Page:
All of the Baklawa (or Baklava) versions are made with filo, a nut filling and a sweet syrup. However, what makes Lebanese Baklawa different than Greek or Turkish ones and – in my biased opinion – better, are a few details. There should be no spice in the nut filling. No cinnamon, no cloves, no mace or nutmeg. The filling is just nuts, a little sugar and a pinch of salt. That’s all. Spices just distract from the flavor of the roasted nuts.
Lebanese Baklawa also does not have honey. No honey at all. Honey syrup makes it heavy and a bit cloying and again imparts its own flavor. This Baklawa is soaked in a syrup made from water, sugar and a couple of aromatic extracts namely rose water and orange blossom water. The first one is distilled from a specific kind of rose that is usually pink, not much to look at but so fragrant. The second one is distilled from the blossoms (flowers) of orange, preferably bitter (Seville) oranges.
Last but not least, there are only two layers of filo in a Baklawa. This is not a club sandwich. The construction should look like this: filo+nuts+filo. I’ve seen many versions that are more like filo+nuts+filo+nuts+filo. Not so good.
So, here it is. My favorite simple Baklawa recipe. This one is based on the recipe from Sonia Uvezian’s book Recipes and Remembrances from an Eastern Mediterranean Kitchen
- 2 Cups chopped toasted walnuts
- 0.5 to 1 Cup chopped toasted almonds
- 2 Tbsp sugar
- 1 tsp salt
- 1 lb filo pastry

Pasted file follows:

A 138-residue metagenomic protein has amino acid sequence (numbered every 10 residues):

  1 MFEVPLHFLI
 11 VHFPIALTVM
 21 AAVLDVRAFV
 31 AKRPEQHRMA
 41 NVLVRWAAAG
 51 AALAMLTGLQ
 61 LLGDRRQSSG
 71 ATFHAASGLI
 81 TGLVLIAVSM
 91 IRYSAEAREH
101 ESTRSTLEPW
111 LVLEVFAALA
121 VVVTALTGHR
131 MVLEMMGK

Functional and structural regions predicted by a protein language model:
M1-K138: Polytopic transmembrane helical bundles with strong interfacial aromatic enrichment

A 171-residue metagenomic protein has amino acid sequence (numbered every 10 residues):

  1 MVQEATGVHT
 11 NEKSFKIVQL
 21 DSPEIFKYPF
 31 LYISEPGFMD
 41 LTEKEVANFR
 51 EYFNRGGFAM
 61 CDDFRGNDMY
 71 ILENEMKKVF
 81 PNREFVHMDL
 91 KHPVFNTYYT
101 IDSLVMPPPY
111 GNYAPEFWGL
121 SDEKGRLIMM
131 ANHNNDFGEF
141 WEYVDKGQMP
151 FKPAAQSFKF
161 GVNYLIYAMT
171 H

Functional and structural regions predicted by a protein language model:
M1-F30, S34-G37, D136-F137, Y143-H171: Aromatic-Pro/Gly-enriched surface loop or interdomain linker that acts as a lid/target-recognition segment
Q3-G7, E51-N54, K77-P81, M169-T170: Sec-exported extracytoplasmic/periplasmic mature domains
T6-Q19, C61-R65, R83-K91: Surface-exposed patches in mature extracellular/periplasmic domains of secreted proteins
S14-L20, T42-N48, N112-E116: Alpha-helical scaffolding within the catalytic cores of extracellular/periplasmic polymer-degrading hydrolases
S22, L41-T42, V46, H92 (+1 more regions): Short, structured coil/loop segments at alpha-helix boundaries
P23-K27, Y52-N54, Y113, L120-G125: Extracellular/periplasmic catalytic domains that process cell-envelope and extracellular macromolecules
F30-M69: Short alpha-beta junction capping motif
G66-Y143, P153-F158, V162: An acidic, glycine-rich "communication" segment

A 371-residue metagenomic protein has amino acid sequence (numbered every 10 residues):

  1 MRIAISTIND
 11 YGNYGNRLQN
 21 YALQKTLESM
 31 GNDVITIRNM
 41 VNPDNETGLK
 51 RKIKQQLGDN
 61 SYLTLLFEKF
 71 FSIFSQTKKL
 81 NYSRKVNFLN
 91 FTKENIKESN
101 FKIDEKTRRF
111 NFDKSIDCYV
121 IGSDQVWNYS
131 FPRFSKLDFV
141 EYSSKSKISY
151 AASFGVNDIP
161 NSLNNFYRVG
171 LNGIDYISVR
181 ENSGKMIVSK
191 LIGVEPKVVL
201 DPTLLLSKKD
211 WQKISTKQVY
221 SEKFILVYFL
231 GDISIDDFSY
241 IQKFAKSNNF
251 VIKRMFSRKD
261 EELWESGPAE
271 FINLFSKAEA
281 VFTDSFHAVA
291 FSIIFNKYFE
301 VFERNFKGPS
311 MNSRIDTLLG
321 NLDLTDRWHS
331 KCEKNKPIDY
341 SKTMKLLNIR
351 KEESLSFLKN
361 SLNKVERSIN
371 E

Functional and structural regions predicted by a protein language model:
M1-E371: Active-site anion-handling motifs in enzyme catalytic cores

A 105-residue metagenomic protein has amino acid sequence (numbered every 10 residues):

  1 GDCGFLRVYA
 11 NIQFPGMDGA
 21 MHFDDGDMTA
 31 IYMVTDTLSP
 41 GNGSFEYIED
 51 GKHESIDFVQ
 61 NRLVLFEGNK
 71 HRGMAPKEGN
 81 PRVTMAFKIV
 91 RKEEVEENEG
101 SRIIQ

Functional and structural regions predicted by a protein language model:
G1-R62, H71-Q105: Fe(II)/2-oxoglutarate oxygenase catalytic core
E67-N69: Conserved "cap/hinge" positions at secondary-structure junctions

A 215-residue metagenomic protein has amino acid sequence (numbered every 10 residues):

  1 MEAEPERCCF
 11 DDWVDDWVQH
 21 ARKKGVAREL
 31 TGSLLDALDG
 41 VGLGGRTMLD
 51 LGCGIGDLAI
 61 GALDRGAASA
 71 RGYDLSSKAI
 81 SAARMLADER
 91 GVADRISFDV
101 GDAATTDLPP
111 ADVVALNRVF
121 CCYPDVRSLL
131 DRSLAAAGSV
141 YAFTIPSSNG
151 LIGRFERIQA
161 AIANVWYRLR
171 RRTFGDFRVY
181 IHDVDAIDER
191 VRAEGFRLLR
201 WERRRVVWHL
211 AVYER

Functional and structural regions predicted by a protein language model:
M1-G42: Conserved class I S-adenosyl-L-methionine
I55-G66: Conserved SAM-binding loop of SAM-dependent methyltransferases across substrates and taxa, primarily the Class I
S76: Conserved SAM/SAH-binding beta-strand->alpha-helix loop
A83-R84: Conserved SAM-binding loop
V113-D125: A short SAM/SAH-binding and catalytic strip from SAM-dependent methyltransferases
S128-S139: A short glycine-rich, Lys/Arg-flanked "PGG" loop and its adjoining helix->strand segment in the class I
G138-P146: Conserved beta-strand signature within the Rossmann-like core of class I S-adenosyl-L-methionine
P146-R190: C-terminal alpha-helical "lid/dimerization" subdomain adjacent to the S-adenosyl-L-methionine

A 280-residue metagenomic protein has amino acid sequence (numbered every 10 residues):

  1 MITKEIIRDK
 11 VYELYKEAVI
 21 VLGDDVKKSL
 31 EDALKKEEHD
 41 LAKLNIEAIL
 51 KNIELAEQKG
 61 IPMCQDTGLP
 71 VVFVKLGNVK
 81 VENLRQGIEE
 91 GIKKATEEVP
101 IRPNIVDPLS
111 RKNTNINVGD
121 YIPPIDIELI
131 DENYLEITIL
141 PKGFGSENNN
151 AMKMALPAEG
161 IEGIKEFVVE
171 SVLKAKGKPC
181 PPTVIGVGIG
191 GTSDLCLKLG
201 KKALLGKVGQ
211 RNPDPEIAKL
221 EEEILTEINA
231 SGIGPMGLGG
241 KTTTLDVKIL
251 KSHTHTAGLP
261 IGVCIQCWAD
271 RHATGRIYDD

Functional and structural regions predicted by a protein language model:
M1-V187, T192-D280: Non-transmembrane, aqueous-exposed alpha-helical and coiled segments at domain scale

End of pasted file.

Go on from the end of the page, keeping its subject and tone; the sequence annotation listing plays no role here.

- 1 Cup clarified butter
- 2 Cups sugar
- 1 Cup water
- 2 Tbsp lemon juice
- 2 tsp rose water
- 1 tsp orange blossom water
Mix the nuts with the sugar and salt set aside.
Generously brush a 9 by 13 inch baking dish with some of the butter. Lay half the filo sheets in the pan brushing each one with clarified butter as you put it in the pan. Spread the nuts mixture on the filo sheets and lay the rest of the filo on top, again brushing each one with the butter.
Preheat the oven to 350F. With a sharp knife cut the baklawa while in the pan into squares of about 2 inches. Place the pan in the oven and reduce the temperature to 300F. Bake it for about an hour, or until a nice golden color and puffed a little bit.
While the baklawa bakes make the syrup by boiling the water, sugar and lemon juice together for about 4 minutes. Turn off the heat and add the rosewater and orange blossom water. Let it cool slightly (this can be done a few days ahead and kept well covered at room temperature).
When the baklawa is out of the oven, pour on the syrup and allow it to soak through. Let it cool to room temperature and enjoy.
Read Full Post »
Posted in Baking, Book Recipes, Food, Fruits, Pastry, tagged Caramel, French Laundry, Mint, Pineapple Chop, Sable, Thomas Keller, Yogurt on February 4, 2011 |
3 Comments »
It all started with the honey-yogurt panna cotta. I wanted something light and creamy and had a lot of yogurt on hand so the idea to make this luscious and refreshing pudding was a natural. Panna cotta is an Italian pudding usually made with cream (after all, its name translates to “cooked cream”) and is set with gelatin as opposed to eggs or a starch. The recipe I used does not eliminate the cream but instead uses yogurt for a big part of the dairy in the base. The tang and lighter mouth-feel from the yogurt makes for a delightful dessert. The recipe I used is based on this Honey-Yogurt Panna Cotta from Martha Stewart.